03-10-2013, 11:48 AM
Projects coming to an end thank heavens. I just have a few touch up spots on the roof to stain, get cable into house for the tv, and some landscaping to-do's. been a very long 10 days but its time to throw back some cold ones and enjoy all the labor


Roofs not slanted! The spot I took the pic was



03-10-2013, 11:52 AM
32-inch flat screen mounted in left corner. Had it covered up in this pic cause a storm was suppose to be rolling in

Bar fits 13 comfortably

Tiki theme it is


03-10-2013, 12:20 PM
Wow!! Nicely done 👍

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03-10-2013, 07:37 PM
Wow nice work. As a plumber i'm curious to know how or if the sink is really functional ? Water suppy hooked into a hose? Drain into a bucket?

Looks like it should get lots of use. Enjoy.

03-10-2013, 08:05 PM
TV cable wire ran today and all is functional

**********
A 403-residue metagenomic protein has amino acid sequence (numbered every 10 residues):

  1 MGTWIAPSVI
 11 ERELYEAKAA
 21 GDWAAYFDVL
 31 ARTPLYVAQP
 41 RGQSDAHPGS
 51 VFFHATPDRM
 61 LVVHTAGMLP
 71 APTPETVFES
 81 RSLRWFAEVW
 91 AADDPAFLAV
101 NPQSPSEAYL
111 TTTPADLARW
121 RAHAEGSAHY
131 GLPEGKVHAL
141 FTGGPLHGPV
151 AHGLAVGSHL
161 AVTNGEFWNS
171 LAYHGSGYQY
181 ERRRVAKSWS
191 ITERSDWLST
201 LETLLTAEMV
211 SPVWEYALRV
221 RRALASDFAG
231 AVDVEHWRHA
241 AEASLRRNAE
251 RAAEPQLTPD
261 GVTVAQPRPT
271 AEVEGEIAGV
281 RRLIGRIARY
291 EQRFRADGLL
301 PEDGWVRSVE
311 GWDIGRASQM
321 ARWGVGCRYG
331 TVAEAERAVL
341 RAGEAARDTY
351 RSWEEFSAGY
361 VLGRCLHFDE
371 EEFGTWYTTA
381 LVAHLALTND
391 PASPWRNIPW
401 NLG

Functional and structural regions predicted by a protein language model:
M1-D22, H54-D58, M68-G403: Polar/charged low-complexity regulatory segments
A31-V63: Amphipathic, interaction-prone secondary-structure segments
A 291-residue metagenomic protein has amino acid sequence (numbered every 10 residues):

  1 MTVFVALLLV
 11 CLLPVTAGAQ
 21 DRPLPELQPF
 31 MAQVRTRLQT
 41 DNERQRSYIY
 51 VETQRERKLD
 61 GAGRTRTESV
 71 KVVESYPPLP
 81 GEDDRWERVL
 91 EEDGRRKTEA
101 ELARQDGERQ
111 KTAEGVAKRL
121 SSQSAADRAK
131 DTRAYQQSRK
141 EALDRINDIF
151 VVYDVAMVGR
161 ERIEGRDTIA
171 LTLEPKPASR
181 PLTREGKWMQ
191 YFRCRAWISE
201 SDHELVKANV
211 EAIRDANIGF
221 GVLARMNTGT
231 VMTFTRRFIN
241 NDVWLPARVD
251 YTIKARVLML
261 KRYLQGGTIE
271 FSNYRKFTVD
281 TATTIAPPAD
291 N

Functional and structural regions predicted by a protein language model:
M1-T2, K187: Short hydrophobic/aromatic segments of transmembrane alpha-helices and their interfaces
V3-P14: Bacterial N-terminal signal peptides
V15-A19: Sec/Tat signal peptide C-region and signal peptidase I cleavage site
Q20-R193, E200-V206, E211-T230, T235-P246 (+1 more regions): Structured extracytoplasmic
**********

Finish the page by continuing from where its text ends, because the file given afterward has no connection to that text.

03-10-2013, 08:08 PM
Wow nice work. As a plumber i'm curious to know how or if the sink is really functional ? Water suppy hooked into a hose? Drain into a bucket?

Looks like it should get lots of use. Enjoy.

Sink is fully operational minus the hot water. I ran full PVC drain pipes down to the floor and had the mason leave a "cut out" for the drain. Have an elbow at the floor then the 1.5 inch PVC ran thru the hole in the brick. The water lines are hooked up to a Y valve then I ran a 10 foot hose out the same drain hole. When we are outside I just connect the hose from the house. Ill snap a few pics here in a min.

I have an access panel behind the sink so I can access any future problems

03-10-2013, 08:21 PM

Contractors cig, guess I should clean that up


03-10-2013, 08:22 PM


03-10-2013, 11:24 PM
I like it. Get ur party on!!